From the escarpment country and rainforests to the wetlands and tidal mudflats, Kakadu National Park encompasses a unique and precious natural heritage and protects ecosystems of outstanding value, diversity and beauty.1
The Ranger uranium mine, which has operated since 1980, is surrounded by the dual World Heritage listed 20,000 hectare Kakadu National Park.
Kakadu contains some of the world’s oldest and most important archaeological and art sites and is home to the living cultural tradition and practise of the Aboriginal Traditional Owners. Recent archaeological work at Madjedbebe on Mirarr lands shows that people have been continuously living in the area for around 65,000 years.
The cultural legacy of 65,000 years of occupation and ownership is imprinted on the region and witnessed by the many visitors to Kakadu each year. For the Mirarr people the issue is simple and irrefutable: “Mirarr cultural values are integral to the cultural values of Kakadu National Park.”2
These are historic times for Kakadu. In January 2021, following four decades of imposed uranium mining and milling, operations at the Ranger uranium mine will end. This will leave a heavily impacted site that requires extensive rehabilitation. The rehabilitation will be complex and costly.
It must be of a very high standard to realise the company’s obligation to rehabilitate the site to a standard suitable for incorporation into Kakadu National Park and to meet the clear expectations of multiple stakeholders.
Australia has a long history of sub-standard mine closure and rehabilitation in both the uranium and wider mining sector. Two former Rio Tinto uranium operations at Rum Jungle (NT) and Mary Kathleen (Qld) remain highly problematic. A far better approach and outcome is needed at Ranger.
ERA and Rio Tinto are required to “…rehabilitate the Ranger Project Area to establish an environment similar to the adjacent areas of Kakadu National Park such that, in the opinion of the Minister with the advice of the Supervising Scientist, the rehabilitated area could be incorporated into the Kakadu National Park.” (Clause 2.1, Ranger Environmental Requirements, Section 41 Authority)
The company must also ensure that “(i) the tailings are physically isolated from the environment for at least 10,000 years; (ii) any contaminants arising from the tailings will not result in any detrimental environmental impacts for at least 10,000 years.” (Clause 11.3, Environmental Requirements, Section 41 Authority)
Our joint review of the 2020 Ranger Mine Closure Plan (RMCP) identifies some key issues and barriers to achieving the environmental requirements and objectives at Ranger. In raising these issues we seek to improve the prospects for achieving a rehabilitated Ranger site that can be incorporated into Kakadu National Park. Efforts to meet this obligation and objective are currently being hindered by:
an unrealistic mandated rehabilitation timeframe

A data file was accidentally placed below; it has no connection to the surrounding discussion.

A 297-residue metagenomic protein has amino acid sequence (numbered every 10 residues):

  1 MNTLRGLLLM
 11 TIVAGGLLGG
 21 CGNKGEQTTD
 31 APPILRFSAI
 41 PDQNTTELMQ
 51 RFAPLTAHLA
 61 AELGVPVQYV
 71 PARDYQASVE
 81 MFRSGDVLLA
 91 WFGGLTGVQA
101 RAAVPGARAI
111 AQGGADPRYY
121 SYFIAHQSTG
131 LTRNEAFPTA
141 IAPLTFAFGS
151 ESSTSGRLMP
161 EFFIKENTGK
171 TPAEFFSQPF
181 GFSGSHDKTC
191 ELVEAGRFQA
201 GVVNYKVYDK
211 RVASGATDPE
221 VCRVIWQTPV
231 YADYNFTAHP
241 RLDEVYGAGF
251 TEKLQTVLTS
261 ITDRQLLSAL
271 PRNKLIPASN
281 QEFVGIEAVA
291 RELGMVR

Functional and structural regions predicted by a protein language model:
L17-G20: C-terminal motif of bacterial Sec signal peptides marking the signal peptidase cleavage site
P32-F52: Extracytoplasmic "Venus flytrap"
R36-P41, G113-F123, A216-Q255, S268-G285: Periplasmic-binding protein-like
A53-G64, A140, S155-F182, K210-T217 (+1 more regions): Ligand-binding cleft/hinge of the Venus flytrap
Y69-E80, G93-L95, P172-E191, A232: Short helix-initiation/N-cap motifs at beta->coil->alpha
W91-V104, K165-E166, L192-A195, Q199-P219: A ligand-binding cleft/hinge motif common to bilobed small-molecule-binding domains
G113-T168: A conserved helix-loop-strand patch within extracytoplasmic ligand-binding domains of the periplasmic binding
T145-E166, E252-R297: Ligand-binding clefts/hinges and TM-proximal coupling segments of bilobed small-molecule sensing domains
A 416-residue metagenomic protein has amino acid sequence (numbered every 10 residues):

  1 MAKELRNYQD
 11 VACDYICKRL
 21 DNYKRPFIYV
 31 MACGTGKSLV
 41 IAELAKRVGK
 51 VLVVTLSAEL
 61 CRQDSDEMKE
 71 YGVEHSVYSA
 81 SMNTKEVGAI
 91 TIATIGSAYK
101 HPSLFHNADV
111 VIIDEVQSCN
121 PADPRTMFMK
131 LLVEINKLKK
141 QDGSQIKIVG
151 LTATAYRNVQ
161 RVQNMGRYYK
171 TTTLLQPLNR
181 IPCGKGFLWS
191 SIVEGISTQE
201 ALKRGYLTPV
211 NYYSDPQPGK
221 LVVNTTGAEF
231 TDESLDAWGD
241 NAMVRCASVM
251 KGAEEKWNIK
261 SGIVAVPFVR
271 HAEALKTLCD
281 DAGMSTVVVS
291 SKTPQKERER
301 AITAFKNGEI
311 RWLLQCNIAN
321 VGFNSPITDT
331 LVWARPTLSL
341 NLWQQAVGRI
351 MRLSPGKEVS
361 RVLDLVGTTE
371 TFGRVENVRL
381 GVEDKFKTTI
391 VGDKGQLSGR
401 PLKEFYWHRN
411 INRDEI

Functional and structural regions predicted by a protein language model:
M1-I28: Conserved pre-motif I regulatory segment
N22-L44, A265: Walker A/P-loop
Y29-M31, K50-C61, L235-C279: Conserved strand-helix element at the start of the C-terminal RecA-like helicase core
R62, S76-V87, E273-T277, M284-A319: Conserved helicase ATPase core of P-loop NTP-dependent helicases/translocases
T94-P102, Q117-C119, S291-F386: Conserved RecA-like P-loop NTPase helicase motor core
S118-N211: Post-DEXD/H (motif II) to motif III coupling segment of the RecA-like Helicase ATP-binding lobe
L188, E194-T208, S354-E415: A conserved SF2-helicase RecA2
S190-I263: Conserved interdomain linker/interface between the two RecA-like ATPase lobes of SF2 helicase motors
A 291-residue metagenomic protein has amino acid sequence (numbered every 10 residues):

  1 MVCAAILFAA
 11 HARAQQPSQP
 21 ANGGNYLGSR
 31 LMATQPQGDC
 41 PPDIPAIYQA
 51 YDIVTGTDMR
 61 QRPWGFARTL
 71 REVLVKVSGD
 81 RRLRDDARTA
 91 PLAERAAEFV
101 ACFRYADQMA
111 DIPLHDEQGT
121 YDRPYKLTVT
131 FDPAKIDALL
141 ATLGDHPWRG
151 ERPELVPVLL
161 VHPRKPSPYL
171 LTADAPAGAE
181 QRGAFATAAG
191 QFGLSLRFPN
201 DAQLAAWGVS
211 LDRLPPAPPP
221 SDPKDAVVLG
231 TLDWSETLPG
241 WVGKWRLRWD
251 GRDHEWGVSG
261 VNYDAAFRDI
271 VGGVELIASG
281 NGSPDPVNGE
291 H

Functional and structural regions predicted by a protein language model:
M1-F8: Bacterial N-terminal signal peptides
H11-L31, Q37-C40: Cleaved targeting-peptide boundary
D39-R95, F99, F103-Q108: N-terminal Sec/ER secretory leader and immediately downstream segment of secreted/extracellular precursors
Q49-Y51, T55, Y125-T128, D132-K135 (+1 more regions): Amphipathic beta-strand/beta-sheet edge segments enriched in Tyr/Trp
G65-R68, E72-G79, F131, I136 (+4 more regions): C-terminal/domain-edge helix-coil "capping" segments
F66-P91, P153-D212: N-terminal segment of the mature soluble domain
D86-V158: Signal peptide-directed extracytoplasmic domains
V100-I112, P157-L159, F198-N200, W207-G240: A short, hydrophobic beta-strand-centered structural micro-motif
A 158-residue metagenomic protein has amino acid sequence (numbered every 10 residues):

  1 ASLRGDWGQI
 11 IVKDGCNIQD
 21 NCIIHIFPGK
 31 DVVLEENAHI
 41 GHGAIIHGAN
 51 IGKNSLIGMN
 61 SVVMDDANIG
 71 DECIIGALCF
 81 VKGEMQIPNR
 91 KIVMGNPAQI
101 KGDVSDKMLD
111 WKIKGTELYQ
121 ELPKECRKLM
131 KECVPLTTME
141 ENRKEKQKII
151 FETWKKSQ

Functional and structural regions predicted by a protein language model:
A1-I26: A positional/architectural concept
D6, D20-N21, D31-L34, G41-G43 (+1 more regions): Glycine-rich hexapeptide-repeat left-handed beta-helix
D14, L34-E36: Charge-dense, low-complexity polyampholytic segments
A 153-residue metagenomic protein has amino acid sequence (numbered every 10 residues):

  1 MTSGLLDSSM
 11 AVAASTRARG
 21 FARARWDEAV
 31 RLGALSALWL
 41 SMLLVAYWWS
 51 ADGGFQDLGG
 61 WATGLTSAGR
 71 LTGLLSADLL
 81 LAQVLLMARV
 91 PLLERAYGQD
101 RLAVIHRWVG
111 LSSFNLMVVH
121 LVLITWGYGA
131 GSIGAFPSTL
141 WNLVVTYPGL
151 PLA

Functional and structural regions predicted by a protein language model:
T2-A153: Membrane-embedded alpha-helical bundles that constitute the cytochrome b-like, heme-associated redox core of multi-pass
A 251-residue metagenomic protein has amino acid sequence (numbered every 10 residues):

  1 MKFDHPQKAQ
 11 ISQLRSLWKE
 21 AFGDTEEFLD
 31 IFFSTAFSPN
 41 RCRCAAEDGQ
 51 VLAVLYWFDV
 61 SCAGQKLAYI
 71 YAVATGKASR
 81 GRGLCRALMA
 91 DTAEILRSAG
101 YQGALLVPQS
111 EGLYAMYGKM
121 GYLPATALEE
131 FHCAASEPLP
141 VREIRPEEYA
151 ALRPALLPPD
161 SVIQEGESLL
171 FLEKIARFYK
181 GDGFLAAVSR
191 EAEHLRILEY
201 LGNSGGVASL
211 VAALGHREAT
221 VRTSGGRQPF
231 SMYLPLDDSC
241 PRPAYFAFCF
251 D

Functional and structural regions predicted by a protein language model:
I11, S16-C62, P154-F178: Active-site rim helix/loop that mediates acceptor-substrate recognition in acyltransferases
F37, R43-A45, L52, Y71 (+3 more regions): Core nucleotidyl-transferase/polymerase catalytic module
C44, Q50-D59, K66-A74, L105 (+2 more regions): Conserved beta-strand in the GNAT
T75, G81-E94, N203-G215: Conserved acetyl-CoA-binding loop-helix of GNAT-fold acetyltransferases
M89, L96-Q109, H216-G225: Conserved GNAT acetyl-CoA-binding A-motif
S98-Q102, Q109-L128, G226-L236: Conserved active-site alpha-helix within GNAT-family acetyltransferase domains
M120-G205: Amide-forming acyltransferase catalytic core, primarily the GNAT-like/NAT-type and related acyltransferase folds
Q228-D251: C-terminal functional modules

information and data deficiencies and continuing technical uncertainties
persistent technical challenges relating to groundwater and tailings management
a lack of remediation planning and the unexplained de-prioritisation of rehabilitating the large and long-lived radioactive tailings plume beneath the site
a proposal to leave the floor of the tailings dam in situ, risking contaminants entering Kakadu
inadequate contingency planning and a lack of consideration of climate change impacts and scenarios
an absence of social impact analysis and engagement
a lack of clarity around the post-closure regulatory framework and the oversight and accountability needed to ensure compliance with the RMCP and closure criteria
uncertainty over the adequacy of current and future financing – especially in relation to post- closure site monitoring and mitigation works
lack of clarity on the United Nations Educational, Scientific and Cultural Organisation’s (UNESCO) World Heritage Committee standards for incorporation of the remediated Ranger site into Kakadu National Park
a lack of transparency around the status and process for assessing the separate stand-alone applications for significant aspects of the rehabilitation work.
There is a high level of national and international interest in the rehabilitation of Ranger. Realising a successful outcome is a key challenge for both the Commonwealth and the mining company. There is a need for the Commonwealth to more actively engage to establish strong closure and post-closure requirements for the Ranger site. This is particularly important given the Commonwealth made promises to the Aboriginal community even before mining began that are yet to be realised.
Eyes are also firmly on the performance of the mine operator Energy Resources Australia and Rio Tinto, as ERA’s largest (86%) shareholder. Rio Tinto has suffered significant reputational damage over its recent and deliberate destruction of Aboriginal cultural heritage at Juukan Gorge in the Pilbara. There is no room for company error or complacency at Ranger. We acknowledge Rio Tinto’s commitment to rehabilitate the Ranger site. However, we are concerned by recent ERA 3 comments to adopt ‘best-in-class’ rehabilitation. This standard is vague, lacks clear definition and is a variation from earlier commitments to meet the Environmental Requirements (ERs). We urge both companies to commit to and realise the comprehensive and successful rehabilitation of the site. Rehabilitation success should be measured on the ability to meet all ER’s and statutory requirements and for these outcomes to be enduring over a significant time period.